We've been treated to some pretty great art in Miles Morales' ULTIMATE SPIDER-MAN. We've seen Sara Pichelli and Chris Samnee take on the art duties. Now there's another name to add to the list, David Marquez.
If you caught last week's ULTIMATE SPIDER-MAN #9 (or the recent FANTASTIC FOUR: SEASON ONE OGN), you have an idea what he's capable of. We decided to ask him a few questions about stepping into the spider-booties and working with Brian Michael Bendis.
Comic Vine: What was your reaction when you were offered art duties on ULTIMATE SPIDER-MAN?
David Marquez: Complete surprise. So much so I had to reread the email a few times to be sure I wasn't just seeing things. I'd been reading the book on and off since the early 2000s, and had been caught hook, line and sinker with the Death of Spider-Man and the launch of the All-New UCSM featuring Miles as the new Spider-Man. I felt incredibly honored to be offered such a high-profile project relatively early in my career, and the fact that it is one of my favorite comics just puts me over the moon.
CV: How long are you signed up for?
DM: I'm not sure that I can give an exact issue count, but I'm on for a fairly substantial story arc - focusing largely on the education of Miles Morales as the new Spider-Man - and then I believe Sara and I will be rotating story arcs after that.== TEASER ==
CV: What was your approach in drawing Ultimate Prowler? Did you have your own idea for the design or was a description given?
DM: For Prowler I'm sticking closely to the design that Sara came up with for him in the earlier issues. Naturally Aaron, and his Prowler alter ego, will look a little different under my hand than when either she or Chris Samnee is drawing, but it's definitely the same character.
CV: Do you prefer panel-by-panel scripts or an overview of what should happen on each page?
DM: I've only ever really worked off of a full script - where each page is broken down into individual panel descriptions. I think it'd be really interesting to try Marvel style at some point - where the writer basically gives an overview like you said, leaving it up to the artist to break down the story beats into panels. But especially when you're working with a writer for the first time, and on a tight monthly schedule like we have on UCSM, it's nice to be able to dive right into the script, knowing that much of the work has already been done. Working with a writer as accomplished as Brian, I know that the foundation is strong and I can focus on making it sing visually.
CV: Have you started any other new redesigns for characters?
DM: I did a little bit of design work in issue 9, but it was mostly for little easter eggs like the armored costumes in the Tinkerer's warehouse. The vulture wings are another example from that same issue. Moving forward, I understand that we'll be ultimizing (that's a word, right?) some new characters, and I can't wait to sink my teeth into those designs.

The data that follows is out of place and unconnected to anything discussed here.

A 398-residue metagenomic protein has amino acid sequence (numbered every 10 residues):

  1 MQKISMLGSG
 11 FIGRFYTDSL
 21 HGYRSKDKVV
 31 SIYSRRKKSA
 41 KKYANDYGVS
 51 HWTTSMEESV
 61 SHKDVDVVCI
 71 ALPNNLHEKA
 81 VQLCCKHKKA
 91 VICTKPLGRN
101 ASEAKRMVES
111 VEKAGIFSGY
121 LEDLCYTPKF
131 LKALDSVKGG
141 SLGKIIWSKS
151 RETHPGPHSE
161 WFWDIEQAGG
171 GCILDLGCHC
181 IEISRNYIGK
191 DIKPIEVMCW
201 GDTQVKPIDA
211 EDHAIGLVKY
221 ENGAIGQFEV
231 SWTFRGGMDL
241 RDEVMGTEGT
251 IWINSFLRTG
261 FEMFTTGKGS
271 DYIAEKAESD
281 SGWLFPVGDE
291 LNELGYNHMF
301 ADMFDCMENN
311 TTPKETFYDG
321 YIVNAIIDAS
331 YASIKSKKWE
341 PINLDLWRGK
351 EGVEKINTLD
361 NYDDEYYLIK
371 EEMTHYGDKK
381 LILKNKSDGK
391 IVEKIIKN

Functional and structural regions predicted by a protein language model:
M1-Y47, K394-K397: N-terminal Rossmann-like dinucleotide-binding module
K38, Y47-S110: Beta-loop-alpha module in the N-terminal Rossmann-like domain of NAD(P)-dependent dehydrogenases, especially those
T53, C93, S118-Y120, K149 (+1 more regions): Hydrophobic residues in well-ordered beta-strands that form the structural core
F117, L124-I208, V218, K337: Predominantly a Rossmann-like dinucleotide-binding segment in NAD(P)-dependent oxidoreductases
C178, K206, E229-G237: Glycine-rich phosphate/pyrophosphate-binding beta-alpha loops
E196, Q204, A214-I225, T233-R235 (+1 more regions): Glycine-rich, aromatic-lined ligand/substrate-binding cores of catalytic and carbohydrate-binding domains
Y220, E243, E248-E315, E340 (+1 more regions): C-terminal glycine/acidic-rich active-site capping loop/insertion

CV: Do you have a different mindset when drawing Spider-Man scenes versus Miles Morales scenes? Does your intensity or excitement amp up when drawing Spidey in action?
DM: There's definitely a difference. At the most basic level, this deals with the nature of the scenes and how that relates to how I want to apply appropriate storytelling techniques. I come from a place artistically where I really like to stick to the "grid" - just basic rectangles for panel shapes. It's simple and it's incredibly effective in conveying story beats when used properly. But rules like these can be broken to really interesting effect.
When Miles puts on his costume and becomes Spider-Man, you want to see action and I really try to pump up the intensity for these scenes. I break away from the basic grid and start playing with more creative panel shapes - angled panels, jagged edges, having characters pop out of the panel. I also am playing a bunch with texture, speed lines and halftone/Zipatone patterns.
CV: What's the one thing you'd want to be remembered for on ULTIMATE SPIDER-MAN?
DM: I suppose what I take the most pride in regarding my art is trying to balance really exciting action with a strong sense of characterization and "acting." I put a ton of work into these seemingly disparate, but fundamentally related, aspects of comic art, and hopefully readers enjoy it.
CV: Who does Mile's laundry? Will he be able to keep his costume clean and free from stinking? (It's not like he can get his mom to wash it).
DM: Haha. judging from his age, I bet his mom does his laundry mostly but makes him help at least half the time (and probably gets Jefferson to kick in as well) - so he knows not to bleach the colors. But now that he has the costume to deal with, I bet he hand washes that himself. Tough as the costume may seem, one of kind suits like that can't come cheap and heaven knows there's no room for shrinkage! Or, he's just a regular 13 year old boy and has never washed it. I bet it's getting REALLY stinky right about now.
ULTIMATE COMICS SPIDER-MAN #9 is on sale now. Issue #10 is on sale May 2.